Teaching Labour Economics: Moving from Microeconomics to Social Provisioning by Janice Peterson Abstract: Bridging the gap between the microeconomic models that have come to comprise much of the content of undergraduate labour economics textbooks and the real world has posed a challenge for many instructors of labour economics. This essay considers the advantages of pluralistic approaches to teaching labour economics and how such courses might be reconceptualized in light of the COVID-19 crisis. Keywords: COVID-19; labour economics; pluralistic economics education.
Who is afraid of post-growth? by Valentin Cojanu Abstract: Present times when economic activity has been drastically reduced and peoples pressure on the environment has receded provide us with a rare economic experiment of thinking beyond growth. The post-growth message cuts across diverse anti-establishment movements, but essentially all identify themselves with the goal of controlling growth to the end of preserving the good life between us and future people. We advance reasons to rethink our relationships towards (a) the economic role of the common good: how would economic science look like if it were concerned with good life rather than growth?; (b) the exercise of power: how can we constructively manage relations with those who provide access to (economic) resources?; and (c) the moral reason for change beyond growth. Keywords: heterodox economics; ecology; morality; power.
Economics education in a post-pandemic world by Maria Alejandra Madi Abstract: This short article focuses on the challenges of the Covid pandemic for colleges and universities in America. After framing one of the serious institutional and ethical problems brought on by the pandemic, the theoretical work of Karl Polanyi and the observations of Frank Bruni and Brian Rosenberg are considered to further analyse the relation between the provision of public goods, the dynamics of higher educational institutions, and the targets of instrumental rationality in society Keywords: covid pandemic; higher education; public goods; ethics.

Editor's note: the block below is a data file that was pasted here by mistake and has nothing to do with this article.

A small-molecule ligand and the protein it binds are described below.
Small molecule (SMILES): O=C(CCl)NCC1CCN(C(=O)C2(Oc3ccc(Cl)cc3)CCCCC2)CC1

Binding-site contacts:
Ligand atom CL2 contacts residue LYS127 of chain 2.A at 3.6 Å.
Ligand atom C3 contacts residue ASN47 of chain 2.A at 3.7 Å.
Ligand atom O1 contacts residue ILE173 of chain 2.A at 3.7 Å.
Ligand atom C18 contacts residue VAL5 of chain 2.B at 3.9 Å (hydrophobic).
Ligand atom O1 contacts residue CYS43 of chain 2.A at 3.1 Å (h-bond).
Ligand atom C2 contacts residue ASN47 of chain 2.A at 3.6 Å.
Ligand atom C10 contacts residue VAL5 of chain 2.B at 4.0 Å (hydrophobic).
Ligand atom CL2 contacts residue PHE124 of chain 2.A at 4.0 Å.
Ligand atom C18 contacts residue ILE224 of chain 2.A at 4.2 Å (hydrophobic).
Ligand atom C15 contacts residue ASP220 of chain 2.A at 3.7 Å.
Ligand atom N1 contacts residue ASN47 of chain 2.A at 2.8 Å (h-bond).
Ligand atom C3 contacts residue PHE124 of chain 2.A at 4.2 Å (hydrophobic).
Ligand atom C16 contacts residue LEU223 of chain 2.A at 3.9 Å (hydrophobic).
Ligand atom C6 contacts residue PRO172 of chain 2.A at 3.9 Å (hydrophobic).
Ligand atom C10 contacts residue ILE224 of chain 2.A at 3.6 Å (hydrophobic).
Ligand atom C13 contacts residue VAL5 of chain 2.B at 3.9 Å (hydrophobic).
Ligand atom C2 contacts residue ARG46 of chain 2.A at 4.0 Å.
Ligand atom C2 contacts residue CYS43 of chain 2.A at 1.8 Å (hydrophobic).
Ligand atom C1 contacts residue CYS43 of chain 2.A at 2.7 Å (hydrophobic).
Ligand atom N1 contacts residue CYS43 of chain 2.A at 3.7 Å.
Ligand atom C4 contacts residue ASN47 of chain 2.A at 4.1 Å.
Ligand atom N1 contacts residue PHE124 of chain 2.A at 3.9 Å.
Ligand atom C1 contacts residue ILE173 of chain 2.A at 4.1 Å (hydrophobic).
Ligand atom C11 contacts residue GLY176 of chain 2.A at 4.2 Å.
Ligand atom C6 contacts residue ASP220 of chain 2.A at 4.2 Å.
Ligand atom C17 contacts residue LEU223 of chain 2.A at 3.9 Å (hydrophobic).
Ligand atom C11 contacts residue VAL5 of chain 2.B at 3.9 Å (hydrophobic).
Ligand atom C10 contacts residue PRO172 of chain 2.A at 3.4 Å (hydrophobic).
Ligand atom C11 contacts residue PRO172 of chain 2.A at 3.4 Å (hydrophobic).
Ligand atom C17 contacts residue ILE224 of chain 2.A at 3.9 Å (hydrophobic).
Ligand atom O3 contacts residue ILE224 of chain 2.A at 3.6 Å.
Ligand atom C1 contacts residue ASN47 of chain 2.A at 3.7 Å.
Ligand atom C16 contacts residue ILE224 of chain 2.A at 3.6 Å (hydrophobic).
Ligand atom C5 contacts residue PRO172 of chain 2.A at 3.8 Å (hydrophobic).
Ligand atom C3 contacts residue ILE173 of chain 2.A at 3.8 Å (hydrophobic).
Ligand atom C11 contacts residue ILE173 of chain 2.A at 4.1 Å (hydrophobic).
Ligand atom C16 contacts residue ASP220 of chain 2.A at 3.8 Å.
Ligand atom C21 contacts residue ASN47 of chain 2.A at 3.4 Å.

Decentering Efficiency in Teaching Economics by Ellen Mutari Abstract: When we reshape the content of our economics curriculum to incorporate lessons garnered during the COVID-19 pandemic, we should start with the very definition of the discipline as the study of how society manages its scarce resources. The rigorous pursuit of narrow concepts of economic efficiency has weakened our societys ability to prepare for and respond to this pandemic. Efficiency means that there is no slack in the system. Our definition of economics should start with how we provide a context for human flourishing. As we face interlocking health and economic crises with differential impact on various groups, a coordinated response involving planning and cooperation is necessary. Accepting market imperfections and planning for them, instead of trusting impersonal forces, would better prepare us and the students in our classes for real-world crises such as we are facing now. Keywords: social provisioning; efficiency; scarcity; definition of economics; pluralism; economic education.